As I enjoyed a quiet dinner at an Italian restaurant on a recent business trip to Richmond, Virginia, something caught my attention out of the corner of my eye. While cleaning off a table, a busboy inadvertently knocked over an oil lamp. The oil immediately spread across the white linen table cloth, which instantly caught fire. The busboy was frantic.
He grabbed a bread basket in the hopes of tapping out the fire only to set that on fire too. He was beginning to panic.
While all of this was transpiring, I couldn’t help but notice the other diners in the restaurant. They seemed to fall into two distinct categories: Those who were utterly terrified and braced to run for their lives and those who appeared entirely amused.
The entire incident lasted only about thirty seconds, as another quick-thinking waiter grabbed a pitcher of water and extinguished the blaze. Afterwards, you could see that it took the people in the first category a while to calm down. The others seemed to find it even more amusing the more they thought about it. I will not reveal which category I was in. 😉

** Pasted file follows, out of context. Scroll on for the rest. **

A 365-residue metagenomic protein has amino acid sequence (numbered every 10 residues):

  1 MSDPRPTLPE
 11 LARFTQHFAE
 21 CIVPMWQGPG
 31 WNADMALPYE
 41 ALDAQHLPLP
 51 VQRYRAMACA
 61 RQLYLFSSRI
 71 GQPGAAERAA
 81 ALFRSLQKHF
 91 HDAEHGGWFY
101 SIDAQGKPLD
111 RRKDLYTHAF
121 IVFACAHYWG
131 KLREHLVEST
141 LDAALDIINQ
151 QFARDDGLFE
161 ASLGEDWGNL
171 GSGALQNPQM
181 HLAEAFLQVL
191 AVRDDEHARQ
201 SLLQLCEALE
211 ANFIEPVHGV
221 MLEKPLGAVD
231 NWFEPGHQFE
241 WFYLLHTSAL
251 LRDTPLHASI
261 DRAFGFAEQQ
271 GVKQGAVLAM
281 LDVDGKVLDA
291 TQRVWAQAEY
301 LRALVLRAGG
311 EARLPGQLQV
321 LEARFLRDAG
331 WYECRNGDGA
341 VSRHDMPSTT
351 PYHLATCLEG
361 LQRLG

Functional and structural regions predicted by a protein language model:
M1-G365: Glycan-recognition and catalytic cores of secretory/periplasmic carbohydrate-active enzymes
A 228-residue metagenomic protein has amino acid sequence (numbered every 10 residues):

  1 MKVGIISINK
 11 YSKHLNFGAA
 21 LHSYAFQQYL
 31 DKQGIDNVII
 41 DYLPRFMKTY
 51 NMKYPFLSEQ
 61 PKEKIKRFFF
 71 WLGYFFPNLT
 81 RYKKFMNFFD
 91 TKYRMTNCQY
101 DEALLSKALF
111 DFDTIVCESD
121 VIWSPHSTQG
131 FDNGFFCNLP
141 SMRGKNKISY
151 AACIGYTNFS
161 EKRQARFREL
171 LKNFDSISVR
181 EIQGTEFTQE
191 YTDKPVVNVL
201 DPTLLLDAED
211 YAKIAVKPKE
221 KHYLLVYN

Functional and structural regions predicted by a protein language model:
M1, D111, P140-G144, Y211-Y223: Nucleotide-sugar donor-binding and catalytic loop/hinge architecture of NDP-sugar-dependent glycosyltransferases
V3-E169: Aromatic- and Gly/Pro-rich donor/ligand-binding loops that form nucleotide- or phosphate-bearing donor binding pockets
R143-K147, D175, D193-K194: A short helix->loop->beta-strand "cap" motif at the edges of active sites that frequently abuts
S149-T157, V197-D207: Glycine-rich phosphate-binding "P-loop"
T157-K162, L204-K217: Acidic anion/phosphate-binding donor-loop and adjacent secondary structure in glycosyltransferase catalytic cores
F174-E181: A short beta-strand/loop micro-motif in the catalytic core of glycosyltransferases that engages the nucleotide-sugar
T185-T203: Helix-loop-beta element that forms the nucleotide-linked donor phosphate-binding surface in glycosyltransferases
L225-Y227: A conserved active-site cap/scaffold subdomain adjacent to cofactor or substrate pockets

It dawned on me that the DISC styles played a role in their reaction. I would suggest that the S’s and C’s experienced greater levels of stress than the D’s and I’s. If we go back to William Marston’s original framework for the DISC model, he suggested that D’s and I’s perceive themselves as more powerful than the environment while S’s and C’s see themselves as less powerful. Therefore, in a situation such as this, D’s and I’s are likely to think, “If the situation gets any worse, I’ll just leave.” Meanwhile, the S’s and C’s are ready to bolt because of the fear that the fire may get out of control and they could get trapped in a blazing inferno.
The DISC model offered an interesting lens through which to view the situation. By the way, I sensed that the waiter who grabbed the pitcher of water was a D. Alright fine, I admit it. I was amused…but I did feel bad for the busboy.